Drakelow Nature Reserve sightings by Tom Cockburn

A different focus for the week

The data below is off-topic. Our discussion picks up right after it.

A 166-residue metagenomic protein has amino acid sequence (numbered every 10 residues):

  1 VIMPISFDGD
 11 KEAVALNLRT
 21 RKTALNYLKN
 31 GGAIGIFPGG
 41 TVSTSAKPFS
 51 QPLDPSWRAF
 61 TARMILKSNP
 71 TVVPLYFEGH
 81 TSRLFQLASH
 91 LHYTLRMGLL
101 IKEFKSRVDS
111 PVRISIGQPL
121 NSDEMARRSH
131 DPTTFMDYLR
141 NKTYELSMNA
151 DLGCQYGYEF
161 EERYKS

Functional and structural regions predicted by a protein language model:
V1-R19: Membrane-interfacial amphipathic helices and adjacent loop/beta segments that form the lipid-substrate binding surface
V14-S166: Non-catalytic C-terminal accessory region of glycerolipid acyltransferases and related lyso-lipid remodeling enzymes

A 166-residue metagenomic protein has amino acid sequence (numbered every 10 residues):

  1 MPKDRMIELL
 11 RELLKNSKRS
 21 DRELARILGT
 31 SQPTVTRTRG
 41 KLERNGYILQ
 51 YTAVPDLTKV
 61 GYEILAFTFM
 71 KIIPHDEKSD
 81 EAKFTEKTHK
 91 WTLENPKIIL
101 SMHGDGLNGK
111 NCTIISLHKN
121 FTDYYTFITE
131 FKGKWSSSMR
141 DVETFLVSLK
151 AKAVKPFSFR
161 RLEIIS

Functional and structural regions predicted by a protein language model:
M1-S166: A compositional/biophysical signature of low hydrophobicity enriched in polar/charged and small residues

DRAKELOW NATURE RESERVE 27TH May to 3rd June 2019. There is little to report from the reserve over the last week or so with my own efforts concentrating on the butterflies and dragonflies with most of the bird observations being made from the hides. MOTHS: Several day-flying species are now being seen with the Cinnabar the most obvious. Others include the Small Magpie, Burnet Companion and Mother Shipton. BUTTERFLIES: Both transect were monitored on the same date (30th May) with the Brown Argus returning 27 and Common Blue 13 with the Small Heath a healthy 24. A Meadow Brown was noted on the 1st June and a Large Skipper on the 3rd – both firsts for the season. DRAGONFLIES: The Hairy Dragonfly has been seen again in the Bamboo Pool but, seemingly, it only appears during sunny spells. The Red-eyed Damsels can be seen on this same pool alongside Common Blues, Blue-tailed Damsels and Four-spotted Chasers. The only species added to the year list was a male Black-tailed Skimmer – yes, you have guessed it – on the dipping platform at the Bamboo Pool. BEES: The Tree Bee is now being frequently noted but fewer Buff-tailed Bumblebees are now logged. A Hornet has been seen on all recent visits to the Education Hide. BIRDS: The Egyptian Goose appeared with four youngsters on the 3rd June and a Water Rail was noted with three chicks on 31st May. The Oystercatchers are still holding on to their three youngsters and remain in the North Pool but the Canada gosling have now gone to the river and, surprisingly, no more goslings have been seen on the reserve. The Mute Swans, nesting in the Bamboo Pool, have produced two cygnets but have already lost one. A third pair of Mutes is nesting in the Tertiary Lagoon area and an aggressive Cob is making its presence felt in the North Pool. Only two Tufted Ducks could be found on the 30th although there was a count of 11 on the 2nd June. Young Cormorants now dominate the Strip with forty being counted on two dates although any Herons that land nearby scatter them. Two Herring Gulls seem to appear regularly but rarely land although they were down on the 3rd June but left when the Cormorants were disturbed. With thanks to AB, DH, PH, AL, AG, MJH, KW and RW.